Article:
Around New England

Dominican Man Pleads Guilty To Counterfeiting U.S. Currency

November 24, 2023

A Dominican man pleaded guilty in a federal court in Boston this week for his involvement in a conspiracy to sell counterfeit U.S. currency amounting to nearly $150,000.

Maximo Morillo, aged 64, pleaded guilty to three charges related to counterfeiting U.S. currency outside the United States and one count of conspiracy, according to a press release from the office of the U.S. Attorney for the District of Massachusetts.

Sentencing by U.S. District Judge Allison Burroughs is scheduled for February 13, 2024.

Morillo and his co-conspirator, Ruben Diario Diaz Sanchez, were indicted by a federal grand jury in October 2019.

Diaz Sanchez, while living in the Dominican Republic around October 2014, purportedly sought an individual in the United States to clandestinely bring counterfeit U.S. currency into the country. Morillo acted as the intermediary with a printer producing the counterfeit bills in the Dominican Republic.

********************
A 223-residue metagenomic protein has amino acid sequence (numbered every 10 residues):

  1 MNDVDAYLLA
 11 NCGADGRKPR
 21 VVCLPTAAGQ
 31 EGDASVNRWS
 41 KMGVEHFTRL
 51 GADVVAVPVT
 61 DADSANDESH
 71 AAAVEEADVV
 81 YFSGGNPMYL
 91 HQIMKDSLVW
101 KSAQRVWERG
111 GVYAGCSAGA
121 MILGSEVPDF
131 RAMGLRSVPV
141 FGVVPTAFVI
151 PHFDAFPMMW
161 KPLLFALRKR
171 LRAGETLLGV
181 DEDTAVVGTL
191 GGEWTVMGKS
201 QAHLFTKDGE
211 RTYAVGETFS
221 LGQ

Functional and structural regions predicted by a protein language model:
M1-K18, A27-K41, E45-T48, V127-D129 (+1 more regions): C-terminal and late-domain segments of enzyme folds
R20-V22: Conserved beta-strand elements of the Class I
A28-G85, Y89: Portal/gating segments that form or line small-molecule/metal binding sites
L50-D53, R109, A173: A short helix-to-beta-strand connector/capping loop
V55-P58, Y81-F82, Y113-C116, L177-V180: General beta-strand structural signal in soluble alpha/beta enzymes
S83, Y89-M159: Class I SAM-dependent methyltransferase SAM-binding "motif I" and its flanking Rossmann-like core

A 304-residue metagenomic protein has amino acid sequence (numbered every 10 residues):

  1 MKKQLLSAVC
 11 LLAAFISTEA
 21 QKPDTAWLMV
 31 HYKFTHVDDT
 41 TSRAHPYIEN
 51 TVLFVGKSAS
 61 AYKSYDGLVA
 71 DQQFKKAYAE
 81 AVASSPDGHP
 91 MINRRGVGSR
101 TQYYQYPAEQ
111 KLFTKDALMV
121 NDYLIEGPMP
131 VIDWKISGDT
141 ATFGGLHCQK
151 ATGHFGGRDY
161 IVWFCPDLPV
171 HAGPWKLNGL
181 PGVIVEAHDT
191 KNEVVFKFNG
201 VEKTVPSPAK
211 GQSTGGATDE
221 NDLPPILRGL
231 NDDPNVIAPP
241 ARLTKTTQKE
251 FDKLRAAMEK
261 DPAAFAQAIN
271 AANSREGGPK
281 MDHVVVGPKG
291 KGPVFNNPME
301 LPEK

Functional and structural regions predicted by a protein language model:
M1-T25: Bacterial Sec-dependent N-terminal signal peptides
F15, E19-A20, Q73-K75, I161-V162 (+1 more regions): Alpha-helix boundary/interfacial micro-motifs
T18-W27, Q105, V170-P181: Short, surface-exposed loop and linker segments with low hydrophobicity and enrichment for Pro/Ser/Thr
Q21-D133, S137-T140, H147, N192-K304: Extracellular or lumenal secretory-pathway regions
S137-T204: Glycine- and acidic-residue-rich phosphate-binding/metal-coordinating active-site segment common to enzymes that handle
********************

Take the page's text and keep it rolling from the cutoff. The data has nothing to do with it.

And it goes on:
Between May 2015 and January 2016, in the Dominican Republic, Morillo and Diaz Sanchez allegedly orchestrated three transactions involving counterfeit $100 bills, totaling $149,900 in face value.

Each charge of counterfeiting U.S. currency outside the U.S. carries a potential sentence of up to 20 years in prison for each of the three counts, along with five years of supervised release and a fine of up to $250,000. The conspiracy charge carries a potential sentence of up to five years in prison, five years of supervised release, and a fine of up to $250,000.

The final sentencing will be determined by a federal district court judge, taking into account the U.S. Sentencing Guidelines and statutes governing sentence determination in criminal cases.

 

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